The first of a couple of thunderstorm chances is developing now. At 1:45pm, StormView Radar is showing a few cells already popping over eastern AR and northwest MS. These cells should continue to develop as a stationary front lies just about over the metro area and temperatures in the 90s and dewpoints in the 70s contribute to a very moist and unstable atmosphere.
Earlier today, a thunderstorm complex fell apart over the Ozarks of northwest AR, but a mini-low pressure system (mesoscale convective vortex) remains and is moving towards the region along the stationary front. This MCV will be the catalyst for scattered thunderstorms. The image below shows the swirl of clouds over NW AR representing the MCV and the available energy in the region for thunderstorms (yellow lines). Basically, the MCV is moving into an area of high available energy, which should be enough to trigger storms during peak heating hours. The region is under a SLIGHT RISK for severe weather again today, with high wind possible, as well as large hail.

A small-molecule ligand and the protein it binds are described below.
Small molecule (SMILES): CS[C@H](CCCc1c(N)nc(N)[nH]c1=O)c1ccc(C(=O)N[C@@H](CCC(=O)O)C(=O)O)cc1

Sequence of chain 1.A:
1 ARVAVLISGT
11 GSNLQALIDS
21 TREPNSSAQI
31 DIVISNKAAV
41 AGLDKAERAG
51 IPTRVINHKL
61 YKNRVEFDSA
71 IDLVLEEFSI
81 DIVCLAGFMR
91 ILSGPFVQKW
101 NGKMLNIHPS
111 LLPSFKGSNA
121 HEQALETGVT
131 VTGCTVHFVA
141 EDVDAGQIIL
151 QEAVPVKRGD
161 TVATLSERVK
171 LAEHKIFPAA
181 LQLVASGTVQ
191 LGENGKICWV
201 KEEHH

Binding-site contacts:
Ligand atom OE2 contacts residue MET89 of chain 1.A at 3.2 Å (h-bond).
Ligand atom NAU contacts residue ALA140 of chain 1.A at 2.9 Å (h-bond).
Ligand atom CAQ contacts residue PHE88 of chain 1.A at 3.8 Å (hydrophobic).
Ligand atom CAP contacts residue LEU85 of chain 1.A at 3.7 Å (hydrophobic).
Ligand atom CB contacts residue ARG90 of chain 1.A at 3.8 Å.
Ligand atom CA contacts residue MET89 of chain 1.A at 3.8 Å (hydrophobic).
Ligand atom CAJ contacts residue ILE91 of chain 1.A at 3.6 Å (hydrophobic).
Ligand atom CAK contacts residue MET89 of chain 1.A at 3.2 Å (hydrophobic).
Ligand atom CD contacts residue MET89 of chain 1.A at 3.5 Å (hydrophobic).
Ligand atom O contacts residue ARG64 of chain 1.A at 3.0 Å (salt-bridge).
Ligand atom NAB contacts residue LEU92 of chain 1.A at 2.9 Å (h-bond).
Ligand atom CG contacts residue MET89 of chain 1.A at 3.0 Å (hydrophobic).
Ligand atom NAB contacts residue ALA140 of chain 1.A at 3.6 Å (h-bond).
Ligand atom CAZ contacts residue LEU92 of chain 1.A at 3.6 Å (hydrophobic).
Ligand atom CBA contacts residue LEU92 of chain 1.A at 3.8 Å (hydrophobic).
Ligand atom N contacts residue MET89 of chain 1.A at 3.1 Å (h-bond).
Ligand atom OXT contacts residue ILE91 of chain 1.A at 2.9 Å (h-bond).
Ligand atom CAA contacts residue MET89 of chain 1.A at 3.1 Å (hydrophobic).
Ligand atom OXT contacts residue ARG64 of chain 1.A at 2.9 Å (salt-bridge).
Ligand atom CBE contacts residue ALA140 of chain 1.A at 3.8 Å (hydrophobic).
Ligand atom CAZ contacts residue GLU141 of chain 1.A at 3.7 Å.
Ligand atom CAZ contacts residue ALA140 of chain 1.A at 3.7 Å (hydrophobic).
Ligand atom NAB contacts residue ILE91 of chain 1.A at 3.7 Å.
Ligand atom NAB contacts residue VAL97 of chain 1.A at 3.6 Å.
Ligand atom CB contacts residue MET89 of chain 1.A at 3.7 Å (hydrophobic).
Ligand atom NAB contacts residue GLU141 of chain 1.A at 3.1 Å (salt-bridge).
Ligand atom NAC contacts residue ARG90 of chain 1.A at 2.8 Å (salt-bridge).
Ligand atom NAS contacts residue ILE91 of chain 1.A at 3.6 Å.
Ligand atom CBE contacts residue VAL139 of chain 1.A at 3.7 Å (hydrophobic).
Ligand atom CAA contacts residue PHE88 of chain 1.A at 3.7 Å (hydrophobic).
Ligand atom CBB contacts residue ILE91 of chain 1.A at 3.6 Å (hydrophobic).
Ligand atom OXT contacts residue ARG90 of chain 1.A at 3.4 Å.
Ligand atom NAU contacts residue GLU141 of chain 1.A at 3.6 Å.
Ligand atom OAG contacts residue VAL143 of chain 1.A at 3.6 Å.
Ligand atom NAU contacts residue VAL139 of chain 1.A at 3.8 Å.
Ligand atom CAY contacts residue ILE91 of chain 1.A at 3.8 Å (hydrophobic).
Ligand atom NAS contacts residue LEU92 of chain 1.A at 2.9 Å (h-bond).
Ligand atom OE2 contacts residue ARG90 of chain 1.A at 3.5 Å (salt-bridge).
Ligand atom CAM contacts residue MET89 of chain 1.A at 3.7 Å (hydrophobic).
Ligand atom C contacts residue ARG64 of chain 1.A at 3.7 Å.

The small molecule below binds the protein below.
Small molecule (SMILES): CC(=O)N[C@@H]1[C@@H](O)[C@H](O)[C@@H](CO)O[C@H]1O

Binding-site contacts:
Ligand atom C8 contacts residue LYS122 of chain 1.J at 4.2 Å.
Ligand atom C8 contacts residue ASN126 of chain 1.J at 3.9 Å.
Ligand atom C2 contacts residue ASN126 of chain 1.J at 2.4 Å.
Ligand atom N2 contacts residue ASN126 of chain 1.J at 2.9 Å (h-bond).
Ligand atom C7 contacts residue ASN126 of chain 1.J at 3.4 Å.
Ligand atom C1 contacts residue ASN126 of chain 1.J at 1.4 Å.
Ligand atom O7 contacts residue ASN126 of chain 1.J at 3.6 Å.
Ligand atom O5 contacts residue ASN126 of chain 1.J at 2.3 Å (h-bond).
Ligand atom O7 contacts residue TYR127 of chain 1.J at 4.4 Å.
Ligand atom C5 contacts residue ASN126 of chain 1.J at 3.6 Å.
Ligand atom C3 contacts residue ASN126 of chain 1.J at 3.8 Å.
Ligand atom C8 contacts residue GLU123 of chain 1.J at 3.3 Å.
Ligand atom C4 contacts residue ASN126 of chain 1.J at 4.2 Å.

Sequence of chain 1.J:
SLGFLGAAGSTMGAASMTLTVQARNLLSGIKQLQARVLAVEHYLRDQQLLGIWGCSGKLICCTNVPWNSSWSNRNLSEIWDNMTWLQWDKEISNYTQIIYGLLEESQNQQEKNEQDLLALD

|A vortex generated by dying storms to our west will encounter available convective energy this afternoon|
These storms should weaken and move out this evening, but high-resolution model data indicate that another upper-level low will move along the front from southeast MO into the Mid-South, bringing another possible thunderstorm complex during the overnight hours. Even the traditional models are now coming on board with this solution, so don't be surprised to hear more thunder overnight. The model output below indicates the distinct possibility of storms somewhere around midnight.
|High-res model data showing the likelihood of additional storms overnight|
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